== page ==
An operating system is the overall software interface of your computer, which includes the desktop and your basic computer management tools. The most recent PCs generally come with Windows XP, while the latest Macintosh operating system is OS X. Many software packages run on either system, but a few will not. Machines with slightly older operating systems, such as Windows 2000 or Mac OS 9, will generally run most recent software, but if you are using a significantly more ancient operating system, upgrading is highly recommended.
Storage space refers to hard drive capacity. You need to make sure you have enough room to store all of your necessary files, which will include installed software, scene files, texture maps, audio files, reference imagery, rendered images and clips, preferences and so on. If feasible, it is preferable to have two or three smaller hard drives rather than a single huge one. Distributing different types of files between hard drives is advantageous for reasons of organization as well as safety. For instance, if you have three 60-GB hard drives rather than a single 180-GB unit, you can put your operating system and all of your installed software on drive C, your data files on drive D and your audio and reference files on drive E. This way, if drive C crashes (and hard drives occasionally do), you will indeed have to reinstall your operating system and your software, but your data wont be lost. You can also use your alternative drives as backup stations for one another.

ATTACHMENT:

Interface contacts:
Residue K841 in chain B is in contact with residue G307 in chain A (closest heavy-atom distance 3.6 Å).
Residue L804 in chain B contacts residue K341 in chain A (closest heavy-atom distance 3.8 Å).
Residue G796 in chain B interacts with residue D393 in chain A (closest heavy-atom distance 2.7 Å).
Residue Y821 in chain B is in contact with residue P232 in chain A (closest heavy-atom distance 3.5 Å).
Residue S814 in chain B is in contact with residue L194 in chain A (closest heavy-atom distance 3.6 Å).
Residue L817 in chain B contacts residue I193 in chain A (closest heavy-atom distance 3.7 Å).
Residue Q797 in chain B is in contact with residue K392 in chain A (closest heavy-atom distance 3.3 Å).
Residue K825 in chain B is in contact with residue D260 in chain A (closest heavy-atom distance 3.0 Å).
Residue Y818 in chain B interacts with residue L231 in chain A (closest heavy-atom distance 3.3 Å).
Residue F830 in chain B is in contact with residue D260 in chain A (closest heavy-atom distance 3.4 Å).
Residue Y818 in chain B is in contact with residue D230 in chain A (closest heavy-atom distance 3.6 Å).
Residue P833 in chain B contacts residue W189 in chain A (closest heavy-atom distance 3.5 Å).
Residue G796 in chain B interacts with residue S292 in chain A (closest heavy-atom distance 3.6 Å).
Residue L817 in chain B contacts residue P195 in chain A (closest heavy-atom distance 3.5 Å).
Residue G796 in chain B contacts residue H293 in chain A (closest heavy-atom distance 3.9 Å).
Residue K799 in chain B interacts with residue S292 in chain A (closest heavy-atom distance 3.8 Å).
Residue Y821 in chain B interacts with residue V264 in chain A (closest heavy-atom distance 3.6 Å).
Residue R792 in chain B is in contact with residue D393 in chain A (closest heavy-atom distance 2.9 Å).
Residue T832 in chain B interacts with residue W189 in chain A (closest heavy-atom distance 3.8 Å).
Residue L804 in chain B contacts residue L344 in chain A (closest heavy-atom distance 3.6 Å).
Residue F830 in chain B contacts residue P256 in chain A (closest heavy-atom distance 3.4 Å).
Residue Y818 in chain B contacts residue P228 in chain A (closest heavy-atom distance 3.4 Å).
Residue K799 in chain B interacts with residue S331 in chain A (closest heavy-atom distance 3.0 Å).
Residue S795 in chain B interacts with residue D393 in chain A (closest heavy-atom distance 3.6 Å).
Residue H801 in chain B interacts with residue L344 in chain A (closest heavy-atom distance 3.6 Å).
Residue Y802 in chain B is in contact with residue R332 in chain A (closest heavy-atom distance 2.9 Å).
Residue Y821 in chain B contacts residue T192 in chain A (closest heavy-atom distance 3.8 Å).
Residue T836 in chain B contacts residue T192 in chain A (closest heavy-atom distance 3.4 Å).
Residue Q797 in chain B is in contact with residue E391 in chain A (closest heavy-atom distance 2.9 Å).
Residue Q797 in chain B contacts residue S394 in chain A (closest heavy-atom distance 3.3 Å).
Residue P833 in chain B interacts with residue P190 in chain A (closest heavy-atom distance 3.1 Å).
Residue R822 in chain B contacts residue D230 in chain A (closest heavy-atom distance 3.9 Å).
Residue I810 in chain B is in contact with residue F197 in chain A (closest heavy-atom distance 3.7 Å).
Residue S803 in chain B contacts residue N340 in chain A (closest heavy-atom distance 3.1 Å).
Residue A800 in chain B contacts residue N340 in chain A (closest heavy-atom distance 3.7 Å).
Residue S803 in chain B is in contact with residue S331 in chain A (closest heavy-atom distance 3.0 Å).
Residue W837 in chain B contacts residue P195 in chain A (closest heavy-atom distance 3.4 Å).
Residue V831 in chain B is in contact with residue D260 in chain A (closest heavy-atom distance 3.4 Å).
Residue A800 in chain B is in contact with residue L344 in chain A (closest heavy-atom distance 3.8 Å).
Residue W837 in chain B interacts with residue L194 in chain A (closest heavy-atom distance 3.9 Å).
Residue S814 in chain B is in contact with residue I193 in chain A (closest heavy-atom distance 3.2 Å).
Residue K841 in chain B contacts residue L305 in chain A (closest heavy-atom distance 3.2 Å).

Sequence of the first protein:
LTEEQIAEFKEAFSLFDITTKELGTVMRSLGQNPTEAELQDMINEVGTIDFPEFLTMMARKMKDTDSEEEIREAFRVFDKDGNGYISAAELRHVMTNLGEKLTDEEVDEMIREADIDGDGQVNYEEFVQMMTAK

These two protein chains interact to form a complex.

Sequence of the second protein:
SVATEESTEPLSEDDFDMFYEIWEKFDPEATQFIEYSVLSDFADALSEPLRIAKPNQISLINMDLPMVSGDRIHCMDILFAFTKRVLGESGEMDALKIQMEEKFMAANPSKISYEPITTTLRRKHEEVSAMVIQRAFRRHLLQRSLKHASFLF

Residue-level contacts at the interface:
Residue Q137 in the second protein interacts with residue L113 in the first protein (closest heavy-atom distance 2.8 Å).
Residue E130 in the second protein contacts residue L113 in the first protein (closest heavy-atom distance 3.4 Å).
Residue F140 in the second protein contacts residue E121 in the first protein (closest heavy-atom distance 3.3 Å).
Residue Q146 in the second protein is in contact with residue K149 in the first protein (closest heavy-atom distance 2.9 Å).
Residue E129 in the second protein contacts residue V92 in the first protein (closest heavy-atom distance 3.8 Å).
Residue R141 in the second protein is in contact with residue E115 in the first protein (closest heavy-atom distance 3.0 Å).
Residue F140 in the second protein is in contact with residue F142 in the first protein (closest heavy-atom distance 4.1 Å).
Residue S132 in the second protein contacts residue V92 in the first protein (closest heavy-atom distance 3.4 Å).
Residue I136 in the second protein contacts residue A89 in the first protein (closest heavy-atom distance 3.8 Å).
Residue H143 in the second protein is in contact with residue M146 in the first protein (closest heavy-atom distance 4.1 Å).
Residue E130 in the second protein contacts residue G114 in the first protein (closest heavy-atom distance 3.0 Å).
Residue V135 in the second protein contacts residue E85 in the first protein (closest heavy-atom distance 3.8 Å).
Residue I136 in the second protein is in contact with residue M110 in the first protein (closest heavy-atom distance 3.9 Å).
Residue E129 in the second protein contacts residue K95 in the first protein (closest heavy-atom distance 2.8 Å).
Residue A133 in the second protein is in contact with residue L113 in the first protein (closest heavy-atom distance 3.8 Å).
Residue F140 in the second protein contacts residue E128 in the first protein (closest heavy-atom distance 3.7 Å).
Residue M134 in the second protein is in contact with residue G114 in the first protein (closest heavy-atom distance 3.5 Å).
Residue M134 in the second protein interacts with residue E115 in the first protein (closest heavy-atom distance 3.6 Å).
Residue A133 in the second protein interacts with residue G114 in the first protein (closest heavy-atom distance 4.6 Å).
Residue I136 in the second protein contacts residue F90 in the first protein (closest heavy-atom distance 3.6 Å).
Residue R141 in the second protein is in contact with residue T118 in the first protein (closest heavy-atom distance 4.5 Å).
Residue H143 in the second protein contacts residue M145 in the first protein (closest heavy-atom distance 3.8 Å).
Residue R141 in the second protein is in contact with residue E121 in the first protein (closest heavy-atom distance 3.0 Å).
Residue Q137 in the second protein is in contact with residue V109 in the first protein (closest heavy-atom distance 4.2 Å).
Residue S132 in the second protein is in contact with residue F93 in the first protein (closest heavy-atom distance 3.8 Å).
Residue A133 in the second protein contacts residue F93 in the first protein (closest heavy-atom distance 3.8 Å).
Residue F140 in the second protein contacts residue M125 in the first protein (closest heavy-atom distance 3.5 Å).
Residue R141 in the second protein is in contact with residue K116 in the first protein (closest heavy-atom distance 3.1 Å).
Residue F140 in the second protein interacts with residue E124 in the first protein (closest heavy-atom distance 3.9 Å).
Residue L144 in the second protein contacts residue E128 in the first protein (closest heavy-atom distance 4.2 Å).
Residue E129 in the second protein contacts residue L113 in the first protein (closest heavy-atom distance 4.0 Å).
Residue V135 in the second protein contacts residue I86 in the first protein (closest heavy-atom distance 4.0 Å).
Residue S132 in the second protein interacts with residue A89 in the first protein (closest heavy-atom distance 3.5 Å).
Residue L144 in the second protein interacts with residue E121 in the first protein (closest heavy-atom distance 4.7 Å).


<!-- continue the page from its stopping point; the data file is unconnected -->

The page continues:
A video card is the piece of hardware that processes your computers data into the imagery that is displayed on your monitor. Video cards can range in price from around $50 to as much as $3,000. You need a card that is powerful enough to display your graphics and play back your movie files effectively, but like everything else, this does not mean you need the top-of-the line product. Generally, something in the $300 to $600 range should be sufficient for your needs unless you are planning to create Finding Nemo on your desktop. When you purchase a new video card, make sure it supports recent OpenGL and DirectX shading languages because many graphics packages require such technical specifications.
Other Hardware Costs
In addition to these main computer components, there are quite a few other hardware items and supplies you might need for your film production (see Figure 10).
Obviously you must have a monitor, and youll want as much screen real estate as you can afford. We recommend at least a 19-inch screen to work comfortably in CG. A dual monitor setup is very convenient, but of course it will require the expense of a second monitor and an appropriate video card.
A second processor in your PC will allow you to multitask more effectively, which can greatly increase your productivity. Its like having two computers in one. But keep in mind that purchasing a second processor will almost double the price of your machine.
A CD drive is a hardware necessity. Without one, you wont be able to install most software packages. A DVD drive is a good idea for reviewing and capturing reference material. A CD burner is highly recommended, mainly for making backups. A DVD burner is actually preferable, because DVD-ROMs can hold about five times as much data as CD-ROMs. However, DVD burners are more expensive than CD burners, as are the blank discs.
A scanner is a recommended peripheral that you can use to digitize storyboards, reference imagery or traditional drawings and paintings, which can be used as texture maps or modeling templates. If you dont want to buy a scanner of your own, your local all-night print shop likely offers inexpensive scanning services. But realize that you can purchase a decent scanner for as little as $40 these days, so owning one is a fairly inexpensive convenience.